Dark Witch Trials:
For several hundred years, suspected witches were executed on mass. Even today you can see this behavior if you travel to certain third world countries. But most believe the classical period of European and American witch hunts to be 1450-1750, three hundred years of terror.
The image of a witch has changed greatly over time. By the 15th century, the witch was the most feared and hated of all folkloric beings. They were the physical embodiment of everything old christian society rejected, especially because they were believed to do the work of the Satan. They would kill your livestock, place a curse on you. Or even kidnap your children.
Almost anything could send a population into a moral panic. If a baby dies during childbirth, the midwife would be accused of witchcraft. The whole village would capture her and place her on trial. Even back then the legal system required an admission of guilt in order to warrant execution; so the torture would begin.
Terrifying torture methods were used to extract a confession from suspected witches. The torturer was usually forbidden from looking into the eyes of the suspected witch for fear that he might feel empathy for her.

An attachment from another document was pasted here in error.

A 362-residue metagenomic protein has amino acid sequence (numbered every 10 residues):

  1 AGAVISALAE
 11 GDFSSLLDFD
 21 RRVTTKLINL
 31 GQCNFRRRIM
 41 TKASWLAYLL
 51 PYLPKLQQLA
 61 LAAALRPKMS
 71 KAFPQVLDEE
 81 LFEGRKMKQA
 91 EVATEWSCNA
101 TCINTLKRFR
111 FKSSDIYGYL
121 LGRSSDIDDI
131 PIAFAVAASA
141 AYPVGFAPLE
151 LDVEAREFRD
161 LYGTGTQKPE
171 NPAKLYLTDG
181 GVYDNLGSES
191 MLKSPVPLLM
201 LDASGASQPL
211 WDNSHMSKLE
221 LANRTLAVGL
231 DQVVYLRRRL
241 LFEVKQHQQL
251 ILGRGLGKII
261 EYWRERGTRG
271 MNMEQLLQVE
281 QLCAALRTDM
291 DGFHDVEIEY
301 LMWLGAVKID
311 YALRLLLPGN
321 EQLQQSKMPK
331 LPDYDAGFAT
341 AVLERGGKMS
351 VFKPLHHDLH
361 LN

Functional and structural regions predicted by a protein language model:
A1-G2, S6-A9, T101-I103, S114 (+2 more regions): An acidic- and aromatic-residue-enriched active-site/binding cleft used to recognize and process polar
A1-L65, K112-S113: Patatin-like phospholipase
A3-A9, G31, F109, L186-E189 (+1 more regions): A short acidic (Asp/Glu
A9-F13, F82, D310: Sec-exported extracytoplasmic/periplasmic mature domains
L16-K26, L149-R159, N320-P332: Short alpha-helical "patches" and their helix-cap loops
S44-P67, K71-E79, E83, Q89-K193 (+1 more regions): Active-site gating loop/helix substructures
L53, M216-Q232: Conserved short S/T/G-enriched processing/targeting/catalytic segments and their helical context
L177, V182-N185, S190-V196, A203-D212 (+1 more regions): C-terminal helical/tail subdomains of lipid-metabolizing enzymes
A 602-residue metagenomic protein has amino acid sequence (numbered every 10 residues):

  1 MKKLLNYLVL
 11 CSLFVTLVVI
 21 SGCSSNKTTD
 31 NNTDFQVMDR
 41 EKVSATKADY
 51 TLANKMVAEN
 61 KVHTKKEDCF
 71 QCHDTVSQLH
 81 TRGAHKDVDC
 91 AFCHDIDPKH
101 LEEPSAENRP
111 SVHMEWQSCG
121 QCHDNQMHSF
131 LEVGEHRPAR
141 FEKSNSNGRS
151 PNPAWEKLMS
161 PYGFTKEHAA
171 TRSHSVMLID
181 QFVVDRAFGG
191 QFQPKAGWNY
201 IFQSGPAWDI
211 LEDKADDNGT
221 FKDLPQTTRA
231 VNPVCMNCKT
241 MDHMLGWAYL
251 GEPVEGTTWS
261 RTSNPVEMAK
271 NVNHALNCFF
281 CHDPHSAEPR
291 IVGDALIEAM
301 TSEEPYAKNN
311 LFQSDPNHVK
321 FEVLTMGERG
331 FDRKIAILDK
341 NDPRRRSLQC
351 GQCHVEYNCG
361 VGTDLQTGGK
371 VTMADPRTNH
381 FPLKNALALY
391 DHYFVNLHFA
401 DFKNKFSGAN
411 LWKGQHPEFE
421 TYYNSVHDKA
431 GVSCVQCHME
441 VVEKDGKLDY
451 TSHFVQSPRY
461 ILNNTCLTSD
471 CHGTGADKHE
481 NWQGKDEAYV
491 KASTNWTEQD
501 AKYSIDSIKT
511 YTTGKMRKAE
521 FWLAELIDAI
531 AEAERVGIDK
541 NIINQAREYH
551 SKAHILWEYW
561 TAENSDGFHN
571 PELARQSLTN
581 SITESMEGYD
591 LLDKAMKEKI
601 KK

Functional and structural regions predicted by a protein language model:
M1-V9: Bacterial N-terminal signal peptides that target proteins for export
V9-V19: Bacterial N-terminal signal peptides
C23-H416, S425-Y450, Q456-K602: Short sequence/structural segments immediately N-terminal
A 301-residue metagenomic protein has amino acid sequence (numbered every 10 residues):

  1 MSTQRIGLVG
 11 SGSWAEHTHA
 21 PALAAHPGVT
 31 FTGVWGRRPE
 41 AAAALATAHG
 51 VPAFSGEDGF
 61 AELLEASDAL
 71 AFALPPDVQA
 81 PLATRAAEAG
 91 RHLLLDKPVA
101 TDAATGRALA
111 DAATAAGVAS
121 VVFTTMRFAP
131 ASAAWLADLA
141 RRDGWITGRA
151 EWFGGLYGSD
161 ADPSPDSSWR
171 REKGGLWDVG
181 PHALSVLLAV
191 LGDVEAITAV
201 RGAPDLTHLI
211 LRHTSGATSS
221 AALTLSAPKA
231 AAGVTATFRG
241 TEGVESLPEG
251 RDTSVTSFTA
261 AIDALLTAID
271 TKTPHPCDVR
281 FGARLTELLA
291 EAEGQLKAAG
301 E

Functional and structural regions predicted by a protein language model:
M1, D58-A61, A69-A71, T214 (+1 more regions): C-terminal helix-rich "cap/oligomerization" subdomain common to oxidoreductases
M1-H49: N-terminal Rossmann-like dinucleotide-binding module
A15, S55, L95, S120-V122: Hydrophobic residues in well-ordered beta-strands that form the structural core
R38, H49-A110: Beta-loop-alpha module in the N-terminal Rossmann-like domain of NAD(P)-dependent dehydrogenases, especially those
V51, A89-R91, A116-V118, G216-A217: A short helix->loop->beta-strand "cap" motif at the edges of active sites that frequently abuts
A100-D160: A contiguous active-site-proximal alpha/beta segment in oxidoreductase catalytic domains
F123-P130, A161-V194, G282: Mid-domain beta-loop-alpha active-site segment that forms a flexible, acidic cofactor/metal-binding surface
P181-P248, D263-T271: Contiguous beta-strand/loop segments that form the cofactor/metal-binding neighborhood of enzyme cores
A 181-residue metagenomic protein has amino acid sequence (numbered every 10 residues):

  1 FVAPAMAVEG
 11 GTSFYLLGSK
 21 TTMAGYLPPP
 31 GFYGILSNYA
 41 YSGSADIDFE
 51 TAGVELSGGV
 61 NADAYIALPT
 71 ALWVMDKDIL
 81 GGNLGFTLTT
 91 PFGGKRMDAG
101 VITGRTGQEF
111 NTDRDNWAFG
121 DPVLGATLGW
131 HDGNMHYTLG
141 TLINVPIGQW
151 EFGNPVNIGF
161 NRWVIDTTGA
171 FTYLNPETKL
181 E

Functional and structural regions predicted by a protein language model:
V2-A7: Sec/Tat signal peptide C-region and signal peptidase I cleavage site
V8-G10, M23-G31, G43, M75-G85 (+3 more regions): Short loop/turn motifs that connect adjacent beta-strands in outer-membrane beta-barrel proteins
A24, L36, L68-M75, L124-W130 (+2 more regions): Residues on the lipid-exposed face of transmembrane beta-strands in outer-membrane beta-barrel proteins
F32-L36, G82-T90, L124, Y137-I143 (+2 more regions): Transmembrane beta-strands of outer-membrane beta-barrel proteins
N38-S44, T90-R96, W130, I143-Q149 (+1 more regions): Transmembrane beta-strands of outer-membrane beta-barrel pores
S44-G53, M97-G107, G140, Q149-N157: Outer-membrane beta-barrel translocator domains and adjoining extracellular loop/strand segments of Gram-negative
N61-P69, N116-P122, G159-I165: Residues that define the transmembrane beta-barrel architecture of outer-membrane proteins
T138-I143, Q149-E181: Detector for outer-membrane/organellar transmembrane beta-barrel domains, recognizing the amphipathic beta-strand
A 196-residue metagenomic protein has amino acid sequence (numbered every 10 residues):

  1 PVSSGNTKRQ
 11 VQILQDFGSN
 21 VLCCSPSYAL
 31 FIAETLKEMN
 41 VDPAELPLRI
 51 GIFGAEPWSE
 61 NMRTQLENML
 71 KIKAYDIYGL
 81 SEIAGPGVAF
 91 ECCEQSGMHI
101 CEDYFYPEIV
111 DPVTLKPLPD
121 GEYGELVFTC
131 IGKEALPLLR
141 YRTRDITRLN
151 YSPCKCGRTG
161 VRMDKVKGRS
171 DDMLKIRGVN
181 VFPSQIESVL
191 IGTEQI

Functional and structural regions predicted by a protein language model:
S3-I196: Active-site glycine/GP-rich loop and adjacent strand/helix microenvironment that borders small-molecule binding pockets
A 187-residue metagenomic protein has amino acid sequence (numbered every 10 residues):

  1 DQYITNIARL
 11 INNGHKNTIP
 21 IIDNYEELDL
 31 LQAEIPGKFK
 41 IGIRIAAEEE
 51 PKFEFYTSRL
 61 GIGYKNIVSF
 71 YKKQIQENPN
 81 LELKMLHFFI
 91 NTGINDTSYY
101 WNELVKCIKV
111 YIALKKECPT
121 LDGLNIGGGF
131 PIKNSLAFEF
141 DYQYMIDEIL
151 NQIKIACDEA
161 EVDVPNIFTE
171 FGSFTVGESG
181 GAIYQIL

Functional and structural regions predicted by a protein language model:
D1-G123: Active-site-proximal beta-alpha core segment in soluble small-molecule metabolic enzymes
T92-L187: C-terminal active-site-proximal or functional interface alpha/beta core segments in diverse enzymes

In England suspected witches were thrown into rivers. If they floated, they would be condemned as a witch. If they sank and drowned, they would be proven innocent. This practice was known as dunking the witch.
Most have heard of the Salem witch trials but there were many more notorious ones. The surprising named Bamberg trials took place in the German town of Bamberg from 1626-1631. As a result of these trials, not only were at least 300 people executed, but the judge was also executed for not being harsh enough. The mayor of the town was also executed for reasons I haven’t been able to identify…I think they just didn’t like him.
So that concludes the article on Dark Witch Trials
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